What is it about?

Among the organic wastes, sewage sludges are residues generated from wastewater treatment. In Brazil, only ~41% of the sewage was collected by municipal wastewater treatment plants (WWTPs) in 2014, and ~71% of this quantity (3.76 x 10e9 m3) was treated via primary treatment (only involves organic load reduction), generating 1.5 x 10e5 - 3.0 x 10e5 t y-1 of sludge (dry basis). The generation of sludge would reach ~4.3 x 10e6 t y-1 and raise concerns about its proper disposal if treatment rates reach those of the developed nations. The best sludge disposal strategy at Brazilian conditions would be its agricultural use since tropical soils are frequently characterized by low fertility and low levels of organic matter. It would allow the recovery of valuable nutrients and improvement of soil quality, as well as avoiding costs with mineral fertilizers supply substantial amounts of N, P, Ca, and Mg.

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Why is it important?

The levels of nutrients and hazardous elements in sewage sludges are often reported, but most works were limited to few sludge samples, which constrain results interpretation. Brazil lacks off studies relating the sources and treatments of the sewage with the chemical attributes of the generated sludges. It would help selecting the most suitable sludges to be used in agriculture, as fertilizers; choosing the best alternative technology to enhance sludge chemical attributes; and improving Brazilian legislation. The present research has sought to evaluate the impact of the source of the sewage, domestic or mixed (domestic + industrial), and the treatments applied to the sewage, such as liming and redox conditions during biological treatments, on the chemical attributes of the resulting sludges. In pursuit of these aims, sludge samples were collected from 19 WWTPs located in the State of São Paulo, Brazil. The levels of plant macronutrients and of toxic elements (mostly heavy metals) were compared against the literature and the threshold values set by the Brazilian legislations to assess the suitability of the sludges for agricultural applications, either “in natura” (as a residue) or as a product (fertilizer).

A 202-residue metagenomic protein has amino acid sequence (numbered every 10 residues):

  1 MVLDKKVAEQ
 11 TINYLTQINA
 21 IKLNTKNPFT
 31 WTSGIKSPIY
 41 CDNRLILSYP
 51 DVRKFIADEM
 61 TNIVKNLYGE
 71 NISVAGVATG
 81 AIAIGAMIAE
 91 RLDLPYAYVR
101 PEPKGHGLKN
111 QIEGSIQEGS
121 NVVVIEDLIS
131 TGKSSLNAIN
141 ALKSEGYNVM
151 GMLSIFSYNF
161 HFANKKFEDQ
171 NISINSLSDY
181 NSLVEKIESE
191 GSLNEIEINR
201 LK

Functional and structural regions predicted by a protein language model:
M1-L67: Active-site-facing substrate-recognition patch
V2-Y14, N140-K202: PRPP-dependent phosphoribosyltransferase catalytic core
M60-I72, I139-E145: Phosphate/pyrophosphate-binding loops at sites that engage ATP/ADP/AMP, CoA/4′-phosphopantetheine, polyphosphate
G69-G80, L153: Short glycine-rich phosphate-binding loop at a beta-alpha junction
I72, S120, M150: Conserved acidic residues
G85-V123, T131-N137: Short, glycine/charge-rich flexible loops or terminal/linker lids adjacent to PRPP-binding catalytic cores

In this article, we provide a framework for collecting and analyzing multiple sewage sludge treatment plants in the state of São Paulo, Brazil. We compared our data set (chemical attributes of sludge) with values established by national and international environmental agencies in order to establish the safe use of sludge in agricultural soils. We also analyzed how the source and redox conditions affect the quality of the sludge and its potential for use in agriculture. We also provide a survey on technologies currently available for sludge cake treatment, nutrient recovery, or organo-mineral fertilizer production from sewage sludge.

Adijailton Jose de Souza
Luiz de Queiroz College of Agriculture / University of São Paulo

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This page is a summary of: Chemical attributes of sewage sludges: Relationships to sources and treatments, and implications for sludge usage in agriculture, Journal of Cleaner Production, February 2020, Elsevier, DOI: 10.1016/j.jclepro.2020.120746.
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